What money isn’t

Money has no intrinsic value. It is worth precisely what the world at large determines it is worth, and its value can change – at times, precipitously – even though the ink on the paper looks the same as it always did.

For intrinsic value, we must look to more tangible assets than money:

Intelligence, ability, life experience, a good name, the love of family. These are things that money can help us to acquire, by allowing us the luxuries of time, of education, of freedom.

But, in and of itself, money is a less than totally satisfying life object.

Leaving your mark on the world

You’re a person who wants more, or you wouldn’t be reading this.
What you want your life to be and mean should, as much as anything else, determine your financial path.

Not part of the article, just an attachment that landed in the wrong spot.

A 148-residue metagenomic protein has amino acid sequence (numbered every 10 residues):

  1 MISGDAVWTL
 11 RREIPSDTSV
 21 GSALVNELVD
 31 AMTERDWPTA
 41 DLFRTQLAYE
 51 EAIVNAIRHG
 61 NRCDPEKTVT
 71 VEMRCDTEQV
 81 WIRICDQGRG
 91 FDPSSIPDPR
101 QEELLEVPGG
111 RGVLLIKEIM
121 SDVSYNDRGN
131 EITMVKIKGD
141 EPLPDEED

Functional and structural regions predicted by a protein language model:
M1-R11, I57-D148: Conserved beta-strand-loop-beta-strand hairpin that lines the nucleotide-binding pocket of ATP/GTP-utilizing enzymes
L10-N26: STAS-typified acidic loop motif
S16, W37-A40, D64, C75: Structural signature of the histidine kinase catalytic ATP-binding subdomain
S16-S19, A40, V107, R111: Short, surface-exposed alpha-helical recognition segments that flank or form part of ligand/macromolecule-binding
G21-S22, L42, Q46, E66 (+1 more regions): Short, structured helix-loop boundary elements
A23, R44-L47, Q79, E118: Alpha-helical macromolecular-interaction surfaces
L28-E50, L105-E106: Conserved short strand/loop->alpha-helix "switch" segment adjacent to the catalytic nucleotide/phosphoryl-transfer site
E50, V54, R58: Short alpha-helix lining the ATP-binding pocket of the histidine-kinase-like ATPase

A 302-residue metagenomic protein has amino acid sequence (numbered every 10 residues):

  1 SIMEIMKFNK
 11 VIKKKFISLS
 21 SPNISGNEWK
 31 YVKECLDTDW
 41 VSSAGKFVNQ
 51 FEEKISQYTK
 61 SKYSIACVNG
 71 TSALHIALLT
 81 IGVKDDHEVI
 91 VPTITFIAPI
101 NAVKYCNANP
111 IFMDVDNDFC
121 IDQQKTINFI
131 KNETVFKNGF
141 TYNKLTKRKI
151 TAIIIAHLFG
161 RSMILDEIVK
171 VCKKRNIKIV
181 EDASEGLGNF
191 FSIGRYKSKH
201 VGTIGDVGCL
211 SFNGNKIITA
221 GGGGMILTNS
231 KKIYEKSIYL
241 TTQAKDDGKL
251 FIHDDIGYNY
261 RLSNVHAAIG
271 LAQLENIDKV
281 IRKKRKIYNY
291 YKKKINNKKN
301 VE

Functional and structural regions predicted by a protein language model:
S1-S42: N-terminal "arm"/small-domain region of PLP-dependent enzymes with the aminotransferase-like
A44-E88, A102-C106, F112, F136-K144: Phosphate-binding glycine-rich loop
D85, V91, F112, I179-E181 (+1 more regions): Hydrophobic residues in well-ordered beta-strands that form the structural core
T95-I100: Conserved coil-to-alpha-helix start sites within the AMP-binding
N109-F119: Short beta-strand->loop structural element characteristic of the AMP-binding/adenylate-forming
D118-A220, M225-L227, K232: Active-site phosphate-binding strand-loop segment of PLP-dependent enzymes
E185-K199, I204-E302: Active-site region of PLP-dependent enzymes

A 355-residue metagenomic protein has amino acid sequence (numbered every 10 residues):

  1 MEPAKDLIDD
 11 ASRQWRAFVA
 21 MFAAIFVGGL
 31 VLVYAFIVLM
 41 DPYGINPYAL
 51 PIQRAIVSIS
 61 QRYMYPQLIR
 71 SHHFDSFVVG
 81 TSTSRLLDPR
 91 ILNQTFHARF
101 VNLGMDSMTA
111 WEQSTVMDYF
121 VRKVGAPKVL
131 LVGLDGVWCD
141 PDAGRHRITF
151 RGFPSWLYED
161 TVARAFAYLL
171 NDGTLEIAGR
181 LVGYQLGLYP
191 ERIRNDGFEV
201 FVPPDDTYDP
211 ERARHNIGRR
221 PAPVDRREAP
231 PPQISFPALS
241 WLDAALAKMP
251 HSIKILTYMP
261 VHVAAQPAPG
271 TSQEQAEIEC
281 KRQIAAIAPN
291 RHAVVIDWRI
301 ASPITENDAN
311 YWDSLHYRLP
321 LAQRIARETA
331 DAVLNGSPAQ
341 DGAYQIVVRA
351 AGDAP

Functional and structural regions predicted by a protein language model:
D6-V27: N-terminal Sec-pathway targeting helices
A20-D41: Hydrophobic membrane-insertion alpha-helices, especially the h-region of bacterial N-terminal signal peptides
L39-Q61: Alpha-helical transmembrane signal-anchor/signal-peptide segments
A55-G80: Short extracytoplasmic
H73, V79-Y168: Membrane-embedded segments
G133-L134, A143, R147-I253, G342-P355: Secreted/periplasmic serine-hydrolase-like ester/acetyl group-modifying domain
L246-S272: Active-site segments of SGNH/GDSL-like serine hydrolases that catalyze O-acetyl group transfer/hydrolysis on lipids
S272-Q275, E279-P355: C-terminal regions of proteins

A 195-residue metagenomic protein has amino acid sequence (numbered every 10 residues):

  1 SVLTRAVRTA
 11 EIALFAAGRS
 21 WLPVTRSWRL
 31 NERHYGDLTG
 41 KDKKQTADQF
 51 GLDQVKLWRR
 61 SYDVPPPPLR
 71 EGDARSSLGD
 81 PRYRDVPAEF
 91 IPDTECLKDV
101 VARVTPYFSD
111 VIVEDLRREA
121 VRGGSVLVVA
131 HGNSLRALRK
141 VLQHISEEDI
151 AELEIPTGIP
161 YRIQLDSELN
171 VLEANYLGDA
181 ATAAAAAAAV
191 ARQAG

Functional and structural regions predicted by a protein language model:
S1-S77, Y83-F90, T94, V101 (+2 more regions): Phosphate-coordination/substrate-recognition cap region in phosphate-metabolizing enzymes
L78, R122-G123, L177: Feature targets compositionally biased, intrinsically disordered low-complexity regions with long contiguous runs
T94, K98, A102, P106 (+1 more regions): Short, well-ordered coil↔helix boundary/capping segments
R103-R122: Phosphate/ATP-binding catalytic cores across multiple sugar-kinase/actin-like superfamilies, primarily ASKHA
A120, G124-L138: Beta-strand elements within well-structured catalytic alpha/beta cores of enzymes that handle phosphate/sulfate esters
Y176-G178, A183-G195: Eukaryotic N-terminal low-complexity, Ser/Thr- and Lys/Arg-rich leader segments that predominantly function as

How important is security to you? Transferability of assets? Limiting tax liability? Growing tangible assets such as businesses, investment properties, or farmland?

And don’t be afraid to ask bigger questions. Like, how important is it that your contribution be remembered in the world after you’re gone?

(Don’t be shy; we’d all like to leave our mark.)

The point is, the answers to these questions – and so many, many more – about your life and your future must inform your financial strategies right now.

Or you will find that your dreams remain unrealized, attenuated by the financial limitations imposed by bad assumptions, muddled thinking or inadequate planning.